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18mo hates soft play, any other ideas?

(10 Posts)
strawberryswing Mon 10-Feb-14 12:40:27

I'm very stuck on what to do with my did on days off!

She hates soft play, messy play etc anything that is busy with people. She will stand and cry and cling to my legs and wont play with anything.

Does anyone have ideas of what I can do with her in or out the house??

MyNameIsKenAdams Mon 10-Feb-14 12:41:23

Trip to the library
Local museum

MolotovCocktail Mon 10-Feb-14 12:45:33

in addition to Ken's suggestion, you could try a garden centre (some have pet zones, aquarims and play areas)

slug Mon 10-Feb-14 13:26:03

Check if your local library has a baby music session. Dd wasn't a fan of soft play but would sit on my lap and shake a rattle like the other children.

Is there anything like a city farm near you?

For Londoner's only the Stratford Discover centre is a godsend.

Feeding the ducks/squirrels in the park?

Eletheomel Mon 10-Feb-14 13:30:33

My son was a very shy toddler and used to do the same, now he's 4 and full of cockiness confidence and races away at soft play - they all get their confidence in their own time.

When he was that age, we did a lot of going to the park (although if anyone every queued behind him on the slide, he'd take himself out of the queue and let them go down first - so, getting him down the slide could take ages!) when he was that age (esp during school hours so it is quieter and only a few preschoolers/toddlers about).

We did a lot of play in the house with his toys, we did some craft stuff (painting with dabbers) but to be honest he was probably between 2-3 yrs before he really got into that in a big way. He loved megabloks and you could build towers with him and play with little figures with him for hours doing that.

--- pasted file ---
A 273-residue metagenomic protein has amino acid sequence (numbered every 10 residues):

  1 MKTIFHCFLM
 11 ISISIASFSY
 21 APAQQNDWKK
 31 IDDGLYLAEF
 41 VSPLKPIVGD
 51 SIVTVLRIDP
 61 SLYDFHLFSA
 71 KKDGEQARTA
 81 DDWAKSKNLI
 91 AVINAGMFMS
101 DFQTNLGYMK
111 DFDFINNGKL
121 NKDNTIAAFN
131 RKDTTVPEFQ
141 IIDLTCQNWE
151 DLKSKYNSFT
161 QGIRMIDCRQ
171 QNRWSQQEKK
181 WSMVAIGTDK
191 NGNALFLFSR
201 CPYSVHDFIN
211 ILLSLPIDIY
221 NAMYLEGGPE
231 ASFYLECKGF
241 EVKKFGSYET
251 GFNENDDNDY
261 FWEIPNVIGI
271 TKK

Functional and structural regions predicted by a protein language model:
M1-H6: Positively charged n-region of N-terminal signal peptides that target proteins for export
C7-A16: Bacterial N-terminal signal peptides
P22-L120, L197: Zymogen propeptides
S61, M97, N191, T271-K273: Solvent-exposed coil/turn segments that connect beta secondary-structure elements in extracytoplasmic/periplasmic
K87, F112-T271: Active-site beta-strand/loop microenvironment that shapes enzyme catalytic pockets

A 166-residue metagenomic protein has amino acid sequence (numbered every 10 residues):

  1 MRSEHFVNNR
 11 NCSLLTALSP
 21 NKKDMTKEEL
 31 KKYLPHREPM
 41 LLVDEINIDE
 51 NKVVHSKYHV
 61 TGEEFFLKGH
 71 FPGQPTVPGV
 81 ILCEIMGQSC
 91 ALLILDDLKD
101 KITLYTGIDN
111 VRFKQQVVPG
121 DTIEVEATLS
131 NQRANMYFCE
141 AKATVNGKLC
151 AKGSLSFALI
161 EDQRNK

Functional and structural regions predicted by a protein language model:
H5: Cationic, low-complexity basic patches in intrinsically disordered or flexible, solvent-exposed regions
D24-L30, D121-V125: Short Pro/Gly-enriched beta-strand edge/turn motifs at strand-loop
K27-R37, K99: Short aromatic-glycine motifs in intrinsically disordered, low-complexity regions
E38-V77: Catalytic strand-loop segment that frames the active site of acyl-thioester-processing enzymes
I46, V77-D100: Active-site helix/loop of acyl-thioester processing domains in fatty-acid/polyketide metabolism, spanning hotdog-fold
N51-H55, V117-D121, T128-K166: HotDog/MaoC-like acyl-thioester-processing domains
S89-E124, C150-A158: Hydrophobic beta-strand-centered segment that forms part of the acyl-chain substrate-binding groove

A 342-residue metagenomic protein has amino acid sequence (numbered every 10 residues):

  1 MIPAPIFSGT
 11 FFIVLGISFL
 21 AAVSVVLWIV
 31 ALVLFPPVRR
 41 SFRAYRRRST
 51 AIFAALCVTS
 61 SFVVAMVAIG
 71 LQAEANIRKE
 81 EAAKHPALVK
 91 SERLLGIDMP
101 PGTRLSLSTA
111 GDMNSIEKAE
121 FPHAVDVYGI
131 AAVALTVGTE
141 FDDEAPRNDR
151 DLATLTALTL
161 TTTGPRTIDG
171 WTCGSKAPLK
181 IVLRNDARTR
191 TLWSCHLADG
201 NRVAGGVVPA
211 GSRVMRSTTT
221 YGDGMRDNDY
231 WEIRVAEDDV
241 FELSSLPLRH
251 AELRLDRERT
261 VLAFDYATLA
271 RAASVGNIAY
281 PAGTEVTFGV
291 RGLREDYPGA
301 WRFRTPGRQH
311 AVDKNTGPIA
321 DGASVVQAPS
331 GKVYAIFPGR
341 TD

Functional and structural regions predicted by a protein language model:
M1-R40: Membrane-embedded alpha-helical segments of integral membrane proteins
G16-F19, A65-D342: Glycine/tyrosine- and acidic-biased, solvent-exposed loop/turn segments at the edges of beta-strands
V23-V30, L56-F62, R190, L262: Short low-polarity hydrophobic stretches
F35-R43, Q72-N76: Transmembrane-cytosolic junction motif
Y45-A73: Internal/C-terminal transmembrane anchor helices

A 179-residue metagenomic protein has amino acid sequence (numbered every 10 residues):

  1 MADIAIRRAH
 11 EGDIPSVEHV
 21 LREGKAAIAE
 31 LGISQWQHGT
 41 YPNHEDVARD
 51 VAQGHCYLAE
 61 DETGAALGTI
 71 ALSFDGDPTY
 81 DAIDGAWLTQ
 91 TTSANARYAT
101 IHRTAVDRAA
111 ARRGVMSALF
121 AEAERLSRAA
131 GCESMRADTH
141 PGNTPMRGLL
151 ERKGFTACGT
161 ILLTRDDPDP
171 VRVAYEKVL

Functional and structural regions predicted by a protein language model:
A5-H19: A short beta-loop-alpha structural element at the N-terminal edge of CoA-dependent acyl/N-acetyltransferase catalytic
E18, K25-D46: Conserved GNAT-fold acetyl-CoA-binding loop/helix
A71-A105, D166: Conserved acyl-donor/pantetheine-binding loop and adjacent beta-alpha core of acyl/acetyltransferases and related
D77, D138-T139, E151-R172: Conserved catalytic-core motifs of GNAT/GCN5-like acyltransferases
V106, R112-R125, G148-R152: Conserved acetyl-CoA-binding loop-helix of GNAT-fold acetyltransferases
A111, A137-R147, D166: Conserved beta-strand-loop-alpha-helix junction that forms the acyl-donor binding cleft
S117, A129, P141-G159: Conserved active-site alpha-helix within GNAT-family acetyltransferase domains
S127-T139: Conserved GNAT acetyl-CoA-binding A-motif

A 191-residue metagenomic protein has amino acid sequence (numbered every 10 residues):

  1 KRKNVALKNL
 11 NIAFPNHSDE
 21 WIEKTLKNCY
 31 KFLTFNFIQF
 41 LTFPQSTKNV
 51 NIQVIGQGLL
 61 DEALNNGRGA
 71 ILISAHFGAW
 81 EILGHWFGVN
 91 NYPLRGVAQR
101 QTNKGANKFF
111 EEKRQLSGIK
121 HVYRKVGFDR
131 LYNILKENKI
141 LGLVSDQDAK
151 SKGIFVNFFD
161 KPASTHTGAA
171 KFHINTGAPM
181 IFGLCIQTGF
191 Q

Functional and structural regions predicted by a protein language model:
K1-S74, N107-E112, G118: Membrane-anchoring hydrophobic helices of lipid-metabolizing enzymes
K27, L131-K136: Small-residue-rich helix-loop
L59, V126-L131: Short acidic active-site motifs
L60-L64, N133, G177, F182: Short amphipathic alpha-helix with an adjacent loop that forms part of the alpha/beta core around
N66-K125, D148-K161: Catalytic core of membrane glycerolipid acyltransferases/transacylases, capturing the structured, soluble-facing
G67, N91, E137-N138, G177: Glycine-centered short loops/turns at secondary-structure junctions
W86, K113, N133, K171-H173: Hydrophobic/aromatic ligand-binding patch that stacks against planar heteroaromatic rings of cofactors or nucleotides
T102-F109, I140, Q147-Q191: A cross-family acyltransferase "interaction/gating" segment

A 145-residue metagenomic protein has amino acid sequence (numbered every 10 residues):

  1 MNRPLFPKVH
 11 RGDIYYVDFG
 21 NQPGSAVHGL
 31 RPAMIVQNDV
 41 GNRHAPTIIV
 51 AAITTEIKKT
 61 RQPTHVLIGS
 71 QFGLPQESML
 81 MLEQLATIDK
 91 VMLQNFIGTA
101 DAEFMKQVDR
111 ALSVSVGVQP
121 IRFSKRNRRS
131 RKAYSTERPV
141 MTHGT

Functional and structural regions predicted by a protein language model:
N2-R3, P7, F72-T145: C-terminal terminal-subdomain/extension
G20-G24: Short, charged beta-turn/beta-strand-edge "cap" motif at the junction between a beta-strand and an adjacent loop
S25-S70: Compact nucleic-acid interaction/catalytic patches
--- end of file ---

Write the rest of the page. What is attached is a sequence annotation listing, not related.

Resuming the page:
I don't drive, so to be honest soft play wasn't really an option for me (neither was beach/swimming etc as too hard to get to from where I live) but I find that 18 months they just want to play with you (esp if they're shy) so don't feel that you're being remiss, by giving her some pots and spoons to bang about, or letting her 'measure' out pasta into tubs - she'd probably find that a great afternoon (Our son loved 'sweeping' at 18 months so we'd get him involved in tidying up.... grin

Milkymickey Mon 10-Feb-14 14:23:03

Mine was the same. But tbh, I hate noisy places too.
Swimming at quiet times.
Anything outdoors, really, esp jumping in muddy puddles and quieter playgrounds
Shopping in small doses
Cafes if not too busy
And in the summer, sand and water play at home.

We have three disastrous theatre trips under our belt and have sworn to leave it fir several years. The audience terrifies her. The actors terrify her. The music....(you get the picture)

Aworryingtrend Mon 10-Feb-14 16:18:57

Wildlife/nature reserves
Farms- they are usually quieter during the week as well which is a bonus
Rhymetime classes at local library

Margetts Mon 10-Feb-14 16:21:44

Parent and child swimming lessons
Get together with a small group of friends

BackforGood Mon 10-Feb-14 16:54:21

Am I the only one whose dcs, at that sort of age, spent most of their time "helping" me do the things that needed doing - ie the shopping and the washing and the cleaning and the gardening, etc? - So much language, and maths and 'knowledge of the world' from just going about your everyday 'stuff' that needs doing.

sharond101 Mon 10-Feb-14 21:49:04

Bookbug at the library. It's often quiet and a good introduction to other children being around. it's boosted my DS's confidence so much.

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